By Joanna Harper
While I was vacationing on the Big Island of Hawaii, I ran up close to the edge of an active volcano. I didn’t have the experience I was looking for, but I did come away with some cool pictures.
When I visited volcano national park in 2009, I had one of the most spectacular runs I have ever enjoyed. Without really setting out to do anything special, I wound up running up to the edge of Halema’uma’u crater, and enjoyed the thrill of standing beside an active volcano. Unfortunately, I didn’t bring my camera with me that morning, and so I didn’t get any close up shots. It put a small hole in a magical experience, and I vowed things would be different this year. Things were different all right, but not in the way that I intended.
After I finished my hike on Mauna Kea, I drove to the tourist village of Volcano which lies just outside of Volcano National park and about 30 miles west of Hilo. My room was set in a rain forest, and this was the view of the forest from inside the room.
The park has seen several eruptions over its lifetime, the most recent being the 2008 eruption of Halema’uma’u, which is still extremely active. In addition to the volcanic activity, the area is ecologically diverse; the eastern portion of the park sits in a rain forest, while the western part is in a desert, making it one very interesting geological specimen.
There is a trailhead just outside the eastern border of the park, at the edge of the village. I ran from this trailhead, and enjoyed rain forest views like this, once underway.
The flora quickly changes, however, as one runs west. The rainforest becomes sparser within a couple of miles of running, and the trees get decidedly sickly looking.
Within another mile, the trees are entirely gone, replaced by a desert of finely crushed volcanic rock.
It is also around this point that one gets to see the famous crater.
You can see the volcanic fog known as vog seeping out of the ground in front of the carter. There are multiple vents in the park where one can witness vog up close, but there’s nothing quite like seeing it just in front of the crater. There’s just one little problem. Since 2008, it’s been illegal to get too close to the thing, and there are barricades on the trail such as this one.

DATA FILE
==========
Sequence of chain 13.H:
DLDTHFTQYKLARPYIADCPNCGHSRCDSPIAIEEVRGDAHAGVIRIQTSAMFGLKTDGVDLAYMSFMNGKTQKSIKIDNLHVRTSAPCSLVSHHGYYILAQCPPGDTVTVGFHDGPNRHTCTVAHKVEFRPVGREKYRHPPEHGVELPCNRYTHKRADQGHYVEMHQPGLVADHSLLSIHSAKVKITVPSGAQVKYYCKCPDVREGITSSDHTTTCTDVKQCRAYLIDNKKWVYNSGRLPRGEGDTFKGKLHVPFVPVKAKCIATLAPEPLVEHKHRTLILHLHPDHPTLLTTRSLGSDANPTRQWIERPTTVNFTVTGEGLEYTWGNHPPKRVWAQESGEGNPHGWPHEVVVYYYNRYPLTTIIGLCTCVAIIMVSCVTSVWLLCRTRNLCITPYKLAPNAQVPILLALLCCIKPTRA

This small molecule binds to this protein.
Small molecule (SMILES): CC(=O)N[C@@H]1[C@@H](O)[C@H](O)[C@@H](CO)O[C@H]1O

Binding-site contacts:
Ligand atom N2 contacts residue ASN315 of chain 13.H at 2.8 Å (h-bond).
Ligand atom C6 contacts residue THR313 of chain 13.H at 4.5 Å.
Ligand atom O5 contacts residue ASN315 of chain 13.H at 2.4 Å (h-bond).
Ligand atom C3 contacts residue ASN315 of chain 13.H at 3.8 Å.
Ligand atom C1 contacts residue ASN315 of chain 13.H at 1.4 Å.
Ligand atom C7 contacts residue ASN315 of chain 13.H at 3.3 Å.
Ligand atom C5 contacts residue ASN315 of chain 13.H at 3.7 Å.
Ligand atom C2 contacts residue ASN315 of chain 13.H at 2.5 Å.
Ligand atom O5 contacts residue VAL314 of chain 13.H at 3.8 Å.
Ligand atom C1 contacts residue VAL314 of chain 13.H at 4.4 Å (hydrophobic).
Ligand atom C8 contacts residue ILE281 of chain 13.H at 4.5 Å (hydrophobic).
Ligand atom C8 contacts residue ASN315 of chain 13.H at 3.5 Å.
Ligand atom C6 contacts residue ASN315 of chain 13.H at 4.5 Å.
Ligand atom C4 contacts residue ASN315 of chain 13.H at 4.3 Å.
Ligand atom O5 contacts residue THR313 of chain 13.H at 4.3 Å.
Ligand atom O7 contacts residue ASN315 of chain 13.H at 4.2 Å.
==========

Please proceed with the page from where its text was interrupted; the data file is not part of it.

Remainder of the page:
In 2009, I had blown past a similar barricade on a different trail, but the crater wasn’t in sight, and I actually had no idea that I was entering a restricted zone. This year I couldn’t claim ignorance. Naturally, they haven’t maintained the trails close to the crater since the 2008 eruption. In the winter of 2009, this was no problem, as the trails were still in fine shape. I was soon to discover that things had changed in four years.
As I got closer to the crater, the ground was covered by a layer of burnt material that formed a thin crust over the solid rock below. I had to slow to a walk in this area because the footing was not trustworthy. It was almost like walking through a sea of burnt bark.
You can see the vog rising all around me, and the crater in front of me. The footing continued to deteriorate as I got closer to Halema’uma’u. The ground was less and less even, and walking was becoming an adventure.
This was about as close to the crater as I got. In 2009, I was actually able to get right up to the edge of the sucker and look in, but I just wasn’t willing to risk the same thing this year with the uncertain footing I was facing. I turned around here, and made my way out of the restricted zone as quickly as I could manage.
It was kind of funny in retrospect. The rangers warn all the visitors not to go near the crater, due to fear of eruption or inhaling the sulfur laden vog, but neither of those things is nearly as risky as the crusty surface conditions.
I probably shouldn’t have tried to get so close, and I’ll never do it again. But I did live to tell the tale, and I have some unworldly pictures to remind me of my adventure. Just don’t try this at home!